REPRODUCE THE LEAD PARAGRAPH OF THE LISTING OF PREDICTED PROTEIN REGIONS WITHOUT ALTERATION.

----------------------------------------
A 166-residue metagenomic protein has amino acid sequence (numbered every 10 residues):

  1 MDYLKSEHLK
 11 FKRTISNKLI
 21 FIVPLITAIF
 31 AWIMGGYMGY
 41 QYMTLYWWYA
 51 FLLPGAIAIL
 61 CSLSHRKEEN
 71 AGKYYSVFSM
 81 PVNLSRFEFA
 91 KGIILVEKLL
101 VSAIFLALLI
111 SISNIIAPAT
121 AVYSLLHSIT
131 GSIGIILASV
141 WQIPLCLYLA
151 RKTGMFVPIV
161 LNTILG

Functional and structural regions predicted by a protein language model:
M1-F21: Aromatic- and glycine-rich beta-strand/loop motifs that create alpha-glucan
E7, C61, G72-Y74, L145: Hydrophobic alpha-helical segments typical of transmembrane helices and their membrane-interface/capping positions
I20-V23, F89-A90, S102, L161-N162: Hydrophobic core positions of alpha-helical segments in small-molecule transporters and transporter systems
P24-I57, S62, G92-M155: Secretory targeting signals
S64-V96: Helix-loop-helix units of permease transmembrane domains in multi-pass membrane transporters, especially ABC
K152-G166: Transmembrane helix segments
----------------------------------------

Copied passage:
A 166-residue metagenomic protein has amino acid sequence (numbered every 10 residues):